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Career and Education Opportunities for Auto Body Painters in Wisconsin

Wisconsin has a population of 5,654,774, which has grown by 5.43% over the past decade. Nicknamed the "Badger State," its capital is Madison, though its largest city is Milwaukee.

There are currently 1,280 jobs for auto body painters in Wisconsin and this is projected to grow 3% to 1,320 jobs by 2016. This is better than the nation as a whole, where employment opportunities for auto body painters are expected to grow by about 0.8%. Auto body painters generally operate or tend painting machines to paint surfaces of transportation equipment, such as automobiles, buses, and airplanes.

A person working as an auto body painter can expect to earn about $17 hourly or $36,000 annually on average in Wisconsin and about $17 hourly or $37,150 annually on average in the U.S. as a whole. Auto body painters earn more than people working in the category of Painting and Coating generally in Wisconsin and more than people in the Painting and Coating category nationally.

In 2008, there were a total of 3,619,782 jobs in Wisconsin. The average annual income was $37,770 in 2008, up from $36,990 in 2007. The unemployment rate in Wisconsin was 8.5% in 2009, which has grown by 3.7% since the previous year. About 22.4% of Wisconsin residents have college degrees, which is lower than the national average.

The top industries in Wisconsin include dairy product manufacturing, cheese manufacturing, and converted paper product manufacturing. Notable tourist attractions include the CAPT Frederick Pabst Mansion, the Milwaukee County Historical Society, and the Betty Brinn Children's Museum.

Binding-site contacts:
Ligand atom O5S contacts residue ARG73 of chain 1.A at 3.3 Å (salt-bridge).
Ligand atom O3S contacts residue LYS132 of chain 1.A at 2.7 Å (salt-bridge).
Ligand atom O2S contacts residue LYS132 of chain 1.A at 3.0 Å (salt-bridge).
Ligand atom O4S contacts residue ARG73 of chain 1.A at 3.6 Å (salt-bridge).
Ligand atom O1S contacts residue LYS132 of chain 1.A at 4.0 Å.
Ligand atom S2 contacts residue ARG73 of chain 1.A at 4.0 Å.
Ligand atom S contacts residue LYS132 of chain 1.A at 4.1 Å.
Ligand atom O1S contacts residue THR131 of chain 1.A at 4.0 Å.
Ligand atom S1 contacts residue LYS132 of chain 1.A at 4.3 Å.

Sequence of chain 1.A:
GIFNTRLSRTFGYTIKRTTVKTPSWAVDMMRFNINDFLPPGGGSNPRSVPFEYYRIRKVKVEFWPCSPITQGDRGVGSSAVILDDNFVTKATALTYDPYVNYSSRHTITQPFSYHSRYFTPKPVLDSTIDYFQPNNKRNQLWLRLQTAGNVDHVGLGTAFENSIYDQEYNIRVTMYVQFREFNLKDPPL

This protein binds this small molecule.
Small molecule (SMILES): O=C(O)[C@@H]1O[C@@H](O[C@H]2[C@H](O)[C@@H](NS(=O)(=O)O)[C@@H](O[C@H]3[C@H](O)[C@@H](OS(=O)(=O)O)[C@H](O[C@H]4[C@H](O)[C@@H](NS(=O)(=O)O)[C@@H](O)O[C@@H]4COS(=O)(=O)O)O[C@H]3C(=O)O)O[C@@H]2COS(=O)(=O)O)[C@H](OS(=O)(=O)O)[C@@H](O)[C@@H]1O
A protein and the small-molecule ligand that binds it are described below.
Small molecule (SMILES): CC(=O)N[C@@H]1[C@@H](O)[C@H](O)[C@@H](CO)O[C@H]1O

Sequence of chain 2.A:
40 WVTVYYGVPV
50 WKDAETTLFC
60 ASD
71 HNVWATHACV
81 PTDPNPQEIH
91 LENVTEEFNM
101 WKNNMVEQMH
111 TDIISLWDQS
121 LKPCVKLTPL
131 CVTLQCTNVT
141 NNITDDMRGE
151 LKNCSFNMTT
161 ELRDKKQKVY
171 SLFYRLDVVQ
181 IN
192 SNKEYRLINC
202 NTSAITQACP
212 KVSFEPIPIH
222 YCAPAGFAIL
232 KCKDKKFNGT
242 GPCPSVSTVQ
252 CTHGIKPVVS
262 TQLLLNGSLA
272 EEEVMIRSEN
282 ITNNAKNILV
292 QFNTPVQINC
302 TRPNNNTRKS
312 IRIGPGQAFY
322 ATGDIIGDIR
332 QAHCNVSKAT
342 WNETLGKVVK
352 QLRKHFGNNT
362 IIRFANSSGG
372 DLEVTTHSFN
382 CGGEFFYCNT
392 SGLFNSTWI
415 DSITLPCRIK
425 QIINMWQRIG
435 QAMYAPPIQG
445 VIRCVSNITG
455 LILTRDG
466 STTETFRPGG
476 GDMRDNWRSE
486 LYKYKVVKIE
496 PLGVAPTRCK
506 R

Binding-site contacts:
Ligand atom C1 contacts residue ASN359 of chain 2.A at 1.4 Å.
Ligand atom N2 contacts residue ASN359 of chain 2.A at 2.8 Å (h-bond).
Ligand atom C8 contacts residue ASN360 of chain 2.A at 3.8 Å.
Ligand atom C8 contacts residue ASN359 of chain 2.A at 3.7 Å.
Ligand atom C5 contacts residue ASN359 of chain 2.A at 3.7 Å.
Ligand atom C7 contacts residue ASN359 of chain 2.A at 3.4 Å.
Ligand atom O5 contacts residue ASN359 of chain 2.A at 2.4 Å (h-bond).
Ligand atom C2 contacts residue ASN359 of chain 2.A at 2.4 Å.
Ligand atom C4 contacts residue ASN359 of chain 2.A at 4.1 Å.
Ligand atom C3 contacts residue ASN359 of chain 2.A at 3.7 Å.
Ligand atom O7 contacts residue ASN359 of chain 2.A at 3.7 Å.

CITIES WITH Auto Body Painter OPPORTUNITIES IN Wisconsin


JOB DESCRIPTION: Auto Body Painter

In general, auto body painters operate or tend painting machines to paint surfaces of transportation equipment, such as automobiles, buses, and airplanes.

Every day, auto body painters are expected to be able to distinguish between colors. It is also important that they twist and stretch their arms and legs to get work done.

Similar jobs with educational opportunities in Wisconsin include:

  • Decorative Painter. Paint, coat, or decorate articles, such as furniture, glass, or leather.
  • Photographic Processing Machine Operator. Operate photographic processing machines, such as photographic printing machines, film developing machines, and mounting presses.
  • Solderer. Braze or solder together components to assemble fabricated metal parts, using soldering iron, torch, or welding machine and flux.

LOCATION INFORMATION: Wisconsin

Wisconsin
Wisconsin photo by KKNiteOwl

Wisconsin has a population of 5,654,774, which has grown by 5.43% in the last 10 years. Nicknamed the "Badger State," its capital is Madison, though its biggest city is Milwaukee. In 2008, there were a total of 3,619,782 jobs in Wisconsin. The average annual income was $37,770 in 2008, up from $36,990 the previous year. The unemployment rate in Wisconsin was 8.5% in 2009, which has grown by 3.7% since the previous year. Roughly 22.4% of Wisconsin residents have college degrees, which is lower than the national average.

The top industries in Wisconsin include dairy product manufacturing, cheese manufacturing, and converted paper product manufacturing. Notable tourist destinations include the Charles Allis Art Museum, the Eisner Museum of Advertising & Design, and the Betty Brinn Children's Museum.